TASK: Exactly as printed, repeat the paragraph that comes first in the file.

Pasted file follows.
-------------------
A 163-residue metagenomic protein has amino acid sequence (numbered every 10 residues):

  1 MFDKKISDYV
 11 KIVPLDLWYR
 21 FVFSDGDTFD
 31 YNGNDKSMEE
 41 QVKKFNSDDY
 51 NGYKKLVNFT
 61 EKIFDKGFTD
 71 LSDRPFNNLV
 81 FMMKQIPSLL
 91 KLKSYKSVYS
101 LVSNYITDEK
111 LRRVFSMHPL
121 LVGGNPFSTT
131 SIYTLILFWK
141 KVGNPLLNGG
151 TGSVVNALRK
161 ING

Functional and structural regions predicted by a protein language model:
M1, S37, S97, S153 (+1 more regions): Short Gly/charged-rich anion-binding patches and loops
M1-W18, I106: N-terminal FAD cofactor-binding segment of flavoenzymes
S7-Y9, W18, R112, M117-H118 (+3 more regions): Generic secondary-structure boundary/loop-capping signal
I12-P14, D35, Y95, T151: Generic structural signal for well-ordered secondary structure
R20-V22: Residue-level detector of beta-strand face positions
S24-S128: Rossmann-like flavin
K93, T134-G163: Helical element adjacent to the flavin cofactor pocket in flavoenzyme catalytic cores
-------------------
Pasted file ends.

A 163-residue metagenomic protein has amino acid sequence (numbered every 10 residues):